It’s taken singer-songwriter Jeffrey Osborne 30 years to finally release the album he’s always wanted to record, ever since impacting the 1980’s R&B charts. With A Time for Love, Osborne reunites with producer George Duke for a set of covers featuring jazz and pop standards.
“When I was actually hot and selling records they [record labels] only wanted original material,” he says. “So I had to wait for a point where my career slowed down to do what I want to do. I feel more comfortable singing this than what made me popular and it’s my favorite record I’ve ever done.”
While Osborne may no longer consider himself a “hot” music artist, he is fully embracing a new chapter of his career. It is a time marked by wisdom and proven longevity that finally allows him to balance career and loved ones. “I’m at a point in my career where demand is not what it used to be and I can pick and choose what I want. The older you get the more you appreciate what’s around you. So I try to spend more time with my family and it’s the best of both worlds.”
Actress Janet Hubert—the original Vivian Banks on the hit sitcom The Fresh Prince of Bel-Air—is also embarking upon a new phase of her career after dealing with an undisclosed health issue and the passing of several loved ones.
“Many things happen as you get older. I have been dealing with quite a few things like health issues and deaths that have taken place including my mom, dad, two brothers, my horse and my dear musical director,” she says. “I was gonna give up.”
Yet Hubert has done exactly the opposite of relinquishing her goals in life. She is currently touring her one-woman show, From Broadway To TV: Now Back To Me, hosting town hall discussions on relevant social topics and pursuing her new dream of writing. “I found that if God takes way one thing and I’m not feeling well I can write. My imagination still works and my dream would be to produce and write for television. At 57 you can still dream.”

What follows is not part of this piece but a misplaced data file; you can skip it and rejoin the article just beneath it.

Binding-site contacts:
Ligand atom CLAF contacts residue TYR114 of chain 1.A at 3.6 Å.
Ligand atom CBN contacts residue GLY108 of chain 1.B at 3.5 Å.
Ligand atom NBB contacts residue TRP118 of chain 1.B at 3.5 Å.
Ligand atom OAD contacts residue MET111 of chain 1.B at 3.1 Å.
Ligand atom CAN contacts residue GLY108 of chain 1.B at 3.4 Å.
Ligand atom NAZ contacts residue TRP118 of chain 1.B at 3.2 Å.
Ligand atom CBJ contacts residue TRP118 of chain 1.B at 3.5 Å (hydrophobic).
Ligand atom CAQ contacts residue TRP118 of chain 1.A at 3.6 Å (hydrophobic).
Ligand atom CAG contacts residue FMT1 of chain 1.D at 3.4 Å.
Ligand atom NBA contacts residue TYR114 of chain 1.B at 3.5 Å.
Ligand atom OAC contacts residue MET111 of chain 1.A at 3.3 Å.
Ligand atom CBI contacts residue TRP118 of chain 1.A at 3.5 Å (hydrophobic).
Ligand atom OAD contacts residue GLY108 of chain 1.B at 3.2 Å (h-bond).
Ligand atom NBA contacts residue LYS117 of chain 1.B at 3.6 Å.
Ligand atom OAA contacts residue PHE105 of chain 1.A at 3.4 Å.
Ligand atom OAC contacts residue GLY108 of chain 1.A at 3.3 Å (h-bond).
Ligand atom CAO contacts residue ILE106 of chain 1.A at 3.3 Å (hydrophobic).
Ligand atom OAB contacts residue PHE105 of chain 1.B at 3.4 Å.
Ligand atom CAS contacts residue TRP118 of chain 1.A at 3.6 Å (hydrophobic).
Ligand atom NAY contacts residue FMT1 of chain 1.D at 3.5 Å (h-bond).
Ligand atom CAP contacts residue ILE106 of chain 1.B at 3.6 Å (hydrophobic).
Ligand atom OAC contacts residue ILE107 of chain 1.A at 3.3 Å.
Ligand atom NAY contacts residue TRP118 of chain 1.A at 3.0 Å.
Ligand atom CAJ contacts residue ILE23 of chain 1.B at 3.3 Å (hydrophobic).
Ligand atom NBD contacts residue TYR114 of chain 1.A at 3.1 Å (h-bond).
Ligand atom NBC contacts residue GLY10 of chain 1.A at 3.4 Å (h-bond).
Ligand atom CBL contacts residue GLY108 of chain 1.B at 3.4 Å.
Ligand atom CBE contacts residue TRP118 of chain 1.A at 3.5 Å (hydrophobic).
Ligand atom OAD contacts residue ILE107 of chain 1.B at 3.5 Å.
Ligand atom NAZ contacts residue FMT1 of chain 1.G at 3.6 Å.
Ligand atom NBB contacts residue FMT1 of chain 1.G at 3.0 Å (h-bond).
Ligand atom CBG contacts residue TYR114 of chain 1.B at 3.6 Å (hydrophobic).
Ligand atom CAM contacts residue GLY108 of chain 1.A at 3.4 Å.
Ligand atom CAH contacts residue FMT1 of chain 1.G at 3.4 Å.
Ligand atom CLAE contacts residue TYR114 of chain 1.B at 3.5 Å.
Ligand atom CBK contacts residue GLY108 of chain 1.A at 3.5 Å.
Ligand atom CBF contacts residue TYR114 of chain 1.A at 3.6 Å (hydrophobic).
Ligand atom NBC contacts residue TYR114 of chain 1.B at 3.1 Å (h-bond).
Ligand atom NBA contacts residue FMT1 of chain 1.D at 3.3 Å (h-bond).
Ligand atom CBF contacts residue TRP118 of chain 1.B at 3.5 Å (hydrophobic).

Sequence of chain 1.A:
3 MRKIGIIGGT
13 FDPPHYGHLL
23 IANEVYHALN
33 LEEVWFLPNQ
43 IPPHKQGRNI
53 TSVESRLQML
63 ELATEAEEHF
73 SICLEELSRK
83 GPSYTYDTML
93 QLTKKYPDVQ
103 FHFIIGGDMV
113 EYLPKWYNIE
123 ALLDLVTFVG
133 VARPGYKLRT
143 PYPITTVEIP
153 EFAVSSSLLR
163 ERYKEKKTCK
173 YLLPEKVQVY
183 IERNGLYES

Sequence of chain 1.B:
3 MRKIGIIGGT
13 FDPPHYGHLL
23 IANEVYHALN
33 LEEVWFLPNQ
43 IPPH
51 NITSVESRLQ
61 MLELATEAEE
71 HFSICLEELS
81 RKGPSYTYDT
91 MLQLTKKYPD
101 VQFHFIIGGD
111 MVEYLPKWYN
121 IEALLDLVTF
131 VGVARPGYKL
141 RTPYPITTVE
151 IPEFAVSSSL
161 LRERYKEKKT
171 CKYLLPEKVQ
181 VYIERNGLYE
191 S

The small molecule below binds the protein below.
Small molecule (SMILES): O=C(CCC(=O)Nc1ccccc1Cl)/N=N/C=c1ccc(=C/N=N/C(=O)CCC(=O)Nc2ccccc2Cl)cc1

Envisioning a world without disease is something that international HIV/AIDS activist and humanitarian, Hydeia Broadbent holds close to her heart. Unfortunately we are far from that point and to remind us of the continuing fight is National Black HIV/AIDS Awareness Day this Thursday February 7th. Broadbent helped us identify a few must-see documentaries that she believes can further educate youth concerning HIV/AIDS. Her picks include, ESPN: The Announcement that chronicled Magic Johnson‘s revelation that he was HIV positive in 1991 and MTV’s I’m Positive, which follows the lives of three individuals living with HIV/AIDS. While these pieces are important, Broadbent notes that there needs to be more content developed to reach youth through media and the arts. “There isn’t that much for young people to turn to that is influential in discussing the HIV/AIDS epidemic. That’s one of the biggest problems,” she notes. “It’s not talked about to the point that people forget that it exists.”
Broadbent continues to do her part to remind people of the disease through her tireless work including a recent partnership with HIV/AIDS organization, Until There’s A Cure. When customers enter “Hydeia Broadbent” here as the partner that referred them to the site, a portion of the proceeds of every sale will go to help fund Broadbent’s initiatives.
New projects are also on the agenda for a host of others including international superstar Gloria Estefan and her husband, Emilio. The two have partnered with the Nederlander Organization to create a new Broadway show inspired by their music and life story. More details will be announced soon. Let’s just hope that the musical will include Gloria’s chart-topping hit songs Conga, The Rhythm is Going To Get You and 1, 2, 3.
You may want to count your coins and consider contributing to an exciting new art project by Harlem based artist, Dianne Smith. Organic Abstracts is an exhibition by the West Harlem Art Fund in partnership with the Bartow-Pell Mansion Museum and the City of New York Parks & Recreation department for Armory Week 2013. It will be the first contemporary art installation on the mansion’s grounds and you can be part of the history here.
From Osborne’s reinvention to history making public art projects, this is the week of manifesting one’s dreams.
The Harlem Arts Alliance is a not for profit arts service organization celebrating 10 years of service to a prestigious list of members such as the Apollo Theater, the Greater Harlem Chamber of Commerce, Columbia University, Harlem Stage (Aaron Davis Hall) and over 850 more cultural/arts institutions and individuals. The weekly column, Harlem Arts Alliance Presents: On the “A” w/Souleo, covers the intersection of the arts, culture and entertainment scene in Harlem and beyond and is written by Souleo, founder and president of event/media content production company, Souleo Enterprises, LLC.